The importance of relationships in facilitating service development: learning from early experience

McFadyen, Anne (2023) The importance of relationships in facilitating service development: learning from early experience. PhD thesis, University of Glasgow.

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This essay brings together nine publications relevant to service development and delivery in NHS liaison psychiatry and infant mental health services. Key theoretical concepts are introduced to provide a framework for my thinking as I present publications in chronological order. The research studies presented include both quantitative and qualitative methodologies. Overall the thesis represents a mixed methodological approach to the topic of service development and delivery from a relational perspective and informed by our understanding of early child development.

Part 1 focuses on my early research in both adult and child psychiatry liaison in general hospitals, where the findings supported the hypothesis that good interprofessional relationships can lead to more appropriate referrals. Retrospective analyses of referral patterns documented change over time: the service for adults received an increased number of referrals of patients who had not harmed themselves and this was associated with an increase in the diagnosis of potentially treatable psychiatric conditions. A similar shift in the pattern of referrals to a child psychiatry liaison service was observed, with children being increasingly referred for psychological help in relation to their management of physical illness or for investigation of non-organic physical problems.

In Part 2, two publications describing parent-infant relationships are discussed. In the first of these papers, this relationship was examined in the context of infants’ admissions to neonatal intensive care. The narratives of mothers are described, with attention paid to the ways in which their stories were told as well as to the emerging themes, which included the ways in which the current experiences of all participants are both shaped by, and shape, other relationships, and past experience and beliefs. These reflexive loops are similar to those described by attachment theorists in relation to the continual re-shaping of inner working models. The second of these papers examines the usefulness of psychoanalytic infant observation and its potential to be used in both quantitative and qualitative research.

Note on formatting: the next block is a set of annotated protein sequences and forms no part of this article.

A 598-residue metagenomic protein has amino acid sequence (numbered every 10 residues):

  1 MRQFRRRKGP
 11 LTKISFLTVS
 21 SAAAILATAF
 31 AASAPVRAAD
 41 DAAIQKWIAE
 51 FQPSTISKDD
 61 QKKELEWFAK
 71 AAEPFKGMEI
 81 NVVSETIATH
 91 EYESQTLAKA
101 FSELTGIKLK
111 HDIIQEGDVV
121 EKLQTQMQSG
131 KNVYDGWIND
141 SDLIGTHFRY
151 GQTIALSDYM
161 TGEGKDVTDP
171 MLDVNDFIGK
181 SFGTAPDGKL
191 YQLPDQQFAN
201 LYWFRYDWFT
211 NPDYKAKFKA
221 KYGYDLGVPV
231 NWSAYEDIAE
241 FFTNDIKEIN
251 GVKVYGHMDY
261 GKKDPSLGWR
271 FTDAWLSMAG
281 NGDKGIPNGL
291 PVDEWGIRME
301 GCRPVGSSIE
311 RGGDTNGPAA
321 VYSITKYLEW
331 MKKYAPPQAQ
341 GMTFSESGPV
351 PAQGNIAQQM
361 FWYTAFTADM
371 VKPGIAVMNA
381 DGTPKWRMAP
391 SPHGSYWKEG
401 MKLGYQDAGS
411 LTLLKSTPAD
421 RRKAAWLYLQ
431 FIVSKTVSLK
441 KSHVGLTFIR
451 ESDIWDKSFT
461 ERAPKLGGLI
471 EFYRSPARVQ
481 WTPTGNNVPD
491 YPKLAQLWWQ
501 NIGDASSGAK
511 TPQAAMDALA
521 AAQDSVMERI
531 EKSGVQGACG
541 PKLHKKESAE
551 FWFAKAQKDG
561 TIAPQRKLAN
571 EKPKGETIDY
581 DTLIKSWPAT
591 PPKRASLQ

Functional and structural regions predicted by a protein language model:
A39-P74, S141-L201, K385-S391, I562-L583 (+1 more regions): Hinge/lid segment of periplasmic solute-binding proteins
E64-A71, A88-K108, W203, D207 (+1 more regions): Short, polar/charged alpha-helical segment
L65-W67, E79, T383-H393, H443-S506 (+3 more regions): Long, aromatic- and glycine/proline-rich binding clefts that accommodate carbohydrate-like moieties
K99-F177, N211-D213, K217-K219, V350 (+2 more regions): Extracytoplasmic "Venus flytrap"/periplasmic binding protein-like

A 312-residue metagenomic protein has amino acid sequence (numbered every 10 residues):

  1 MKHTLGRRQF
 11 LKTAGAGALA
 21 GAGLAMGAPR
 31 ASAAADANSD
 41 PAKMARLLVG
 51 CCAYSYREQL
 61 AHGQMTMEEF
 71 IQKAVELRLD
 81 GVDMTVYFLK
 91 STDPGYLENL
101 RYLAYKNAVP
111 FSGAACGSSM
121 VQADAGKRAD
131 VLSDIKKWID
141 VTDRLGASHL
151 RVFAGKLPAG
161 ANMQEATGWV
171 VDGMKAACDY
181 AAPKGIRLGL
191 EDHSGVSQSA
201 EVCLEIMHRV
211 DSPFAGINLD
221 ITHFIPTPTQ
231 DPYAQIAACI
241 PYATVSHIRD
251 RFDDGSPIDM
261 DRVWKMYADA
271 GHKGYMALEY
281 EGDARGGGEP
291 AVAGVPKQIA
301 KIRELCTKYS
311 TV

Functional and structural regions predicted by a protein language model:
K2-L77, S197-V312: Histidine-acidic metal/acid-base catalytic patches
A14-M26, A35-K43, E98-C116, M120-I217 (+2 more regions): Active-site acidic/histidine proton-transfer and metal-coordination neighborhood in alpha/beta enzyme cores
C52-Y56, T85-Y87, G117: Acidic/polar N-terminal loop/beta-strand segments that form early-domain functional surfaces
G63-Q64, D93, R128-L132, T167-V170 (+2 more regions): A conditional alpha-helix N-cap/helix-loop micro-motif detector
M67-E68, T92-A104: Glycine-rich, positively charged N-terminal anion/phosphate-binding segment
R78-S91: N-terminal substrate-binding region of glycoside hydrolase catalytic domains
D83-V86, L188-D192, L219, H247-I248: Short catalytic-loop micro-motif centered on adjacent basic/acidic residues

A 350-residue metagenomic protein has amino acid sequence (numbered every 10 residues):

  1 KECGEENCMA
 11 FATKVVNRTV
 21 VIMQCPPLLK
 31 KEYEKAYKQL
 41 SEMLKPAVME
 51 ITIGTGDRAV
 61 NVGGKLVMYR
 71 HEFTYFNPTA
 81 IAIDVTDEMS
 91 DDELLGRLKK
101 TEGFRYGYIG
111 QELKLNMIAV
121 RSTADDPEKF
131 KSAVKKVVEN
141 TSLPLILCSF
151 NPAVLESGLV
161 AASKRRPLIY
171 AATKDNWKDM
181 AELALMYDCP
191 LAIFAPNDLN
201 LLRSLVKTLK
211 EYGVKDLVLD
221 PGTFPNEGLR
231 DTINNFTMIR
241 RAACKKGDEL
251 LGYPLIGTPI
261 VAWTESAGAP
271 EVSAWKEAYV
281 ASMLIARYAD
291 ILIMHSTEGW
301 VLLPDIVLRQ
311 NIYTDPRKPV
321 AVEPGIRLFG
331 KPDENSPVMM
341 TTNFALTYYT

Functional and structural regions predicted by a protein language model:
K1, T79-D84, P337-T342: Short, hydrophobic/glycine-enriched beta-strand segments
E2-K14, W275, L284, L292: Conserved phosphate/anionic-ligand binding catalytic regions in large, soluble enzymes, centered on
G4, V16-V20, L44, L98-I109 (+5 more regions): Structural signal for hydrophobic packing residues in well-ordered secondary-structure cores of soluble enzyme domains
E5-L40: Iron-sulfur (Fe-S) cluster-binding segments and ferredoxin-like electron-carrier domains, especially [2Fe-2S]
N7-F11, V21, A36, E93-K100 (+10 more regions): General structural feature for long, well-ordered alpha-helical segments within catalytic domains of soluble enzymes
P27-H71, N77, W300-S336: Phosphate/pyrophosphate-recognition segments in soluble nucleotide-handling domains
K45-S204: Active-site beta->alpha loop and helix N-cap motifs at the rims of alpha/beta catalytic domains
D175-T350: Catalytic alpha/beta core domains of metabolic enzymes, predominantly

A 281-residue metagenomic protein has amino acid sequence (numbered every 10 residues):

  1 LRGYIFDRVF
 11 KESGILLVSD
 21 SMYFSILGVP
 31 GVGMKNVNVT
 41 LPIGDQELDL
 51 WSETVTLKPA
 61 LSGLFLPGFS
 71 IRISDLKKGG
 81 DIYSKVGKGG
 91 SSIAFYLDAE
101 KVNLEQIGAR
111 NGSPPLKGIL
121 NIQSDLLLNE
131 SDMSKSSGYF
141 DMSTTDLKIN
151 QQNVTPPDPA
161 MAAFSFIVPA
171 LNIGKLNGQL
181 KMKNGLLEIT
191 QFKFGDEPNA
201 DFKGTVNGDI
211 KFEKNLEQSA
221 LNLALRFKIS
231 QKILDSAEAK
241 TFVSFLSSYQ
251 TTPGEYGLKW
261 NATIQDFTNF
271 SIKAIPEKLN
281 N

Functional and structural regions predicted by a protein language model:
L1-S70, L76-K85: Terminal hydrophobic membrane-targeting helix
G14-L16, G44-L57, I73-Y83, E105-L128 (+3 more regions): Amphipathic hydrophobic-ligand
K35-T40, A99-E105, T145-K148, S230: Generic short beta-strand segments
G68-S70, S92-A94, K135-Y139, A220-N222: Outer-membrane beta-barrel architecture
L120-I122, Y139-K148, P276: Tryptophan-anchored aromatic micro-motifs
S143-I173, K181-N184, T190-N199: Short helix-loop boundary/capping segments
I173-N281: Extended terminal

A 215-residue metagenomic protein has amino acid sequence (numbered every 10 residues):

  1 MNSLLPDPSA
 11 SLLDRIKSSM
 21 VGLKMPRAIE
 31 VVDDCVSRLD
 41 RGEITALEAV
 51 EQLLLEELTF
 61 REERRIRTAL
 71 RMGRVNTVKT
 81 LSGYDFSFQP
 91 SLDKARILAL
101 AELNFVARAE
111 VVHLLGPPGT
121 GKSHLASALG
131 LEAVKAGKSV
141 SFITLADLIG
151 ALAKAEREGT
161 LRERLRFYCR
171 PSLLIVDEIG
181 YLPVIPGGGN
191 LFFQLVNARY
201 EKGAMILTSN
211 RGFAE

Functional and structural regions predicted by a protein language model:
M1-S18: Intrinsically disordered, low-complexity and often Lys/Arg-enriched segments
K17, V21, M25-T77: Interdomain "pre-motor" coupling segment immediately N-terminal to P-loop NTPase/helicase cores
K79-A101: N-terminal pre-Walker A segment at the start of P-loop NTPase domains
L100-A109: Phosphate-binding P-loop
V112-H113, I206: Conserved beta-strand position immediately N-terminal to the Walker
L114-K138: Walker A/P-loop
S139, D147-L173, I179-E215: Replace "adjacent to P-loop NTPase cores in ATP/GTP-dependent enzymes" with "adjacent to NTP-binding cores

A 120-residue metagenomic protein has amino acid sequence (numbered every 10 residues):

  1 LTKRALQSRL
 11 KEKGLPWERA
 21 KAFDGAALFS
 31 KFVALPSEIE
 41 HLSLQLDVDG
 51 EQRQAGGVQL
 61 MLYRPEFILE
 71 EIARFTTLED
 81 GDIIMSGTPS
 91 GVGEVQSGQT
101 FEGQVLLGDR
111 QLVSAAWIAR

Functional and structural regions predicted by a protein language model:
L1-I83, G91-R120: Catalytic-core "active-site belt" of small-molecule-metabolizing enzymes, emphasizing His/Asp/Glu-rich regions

Recent research related to infant mental health service development and access are presented in Part 3. A needs assessment exercise carried out in one health board found that infants and their parents, or parents-to-be, were less likely to be referred to specialist services or receive enhanced health visiting services if they lived in areas of socioeconomic deprivation. This finding was discussed with professionals who were interviewed about their views on infant mental health both individually and in purposively paired focus groups. Thematic analysis identified issues related to perceived barriers and enablers to service development, and to systems and gaps. The latter themes were also examined though the lens of candidacy which allowed an exploration of patients’ journeys into services. Babies rely on others to access services and may be disadvantaged if key family members and professionals do not appreciate the value of an infant mental health service offering early support and intervention. In a further study, a sample of general practitioners working in the most deprived areas of Scotland described, in qualitative interviews, how they valued the development of infant mental health services and encouraged good communication and professional relationships to support this.

Underpinning this essay is the theme of early development and it is proposed that learning from and building upon what we know about the development of early relationships can inform service development. Good relationships at all levels are fundamental to successful and sustainable service development and delivery.

Item Type: Thesis (PhD)
Qualification Level: Doctoral
Subjects: R Medicine > RC Internal medicine > RC0321 Neuroscience. Biological psychiatry. Neuropsychiatry
R Medicine > RJ Pediatrics > RJ101 Child Health. Child health services
Colleges/Schools: College of Medical Veterinary and Life Sciences > School of Health & Wellbeing > General Practice and Primary Care
Supervisor's Name: Minnis, Professor Helen
Date of Award: 2023
Depositing User: Theses Team
Unique ID: glathesis:2023-83874
Copyright: Copyright of this thesis is held by the author.
Date Deposited: 26 Oct 2023 10:28
Last Modified: 15 Feb 2024 14:24
Thesis DOI: 10.5525/gla.thesis.83874
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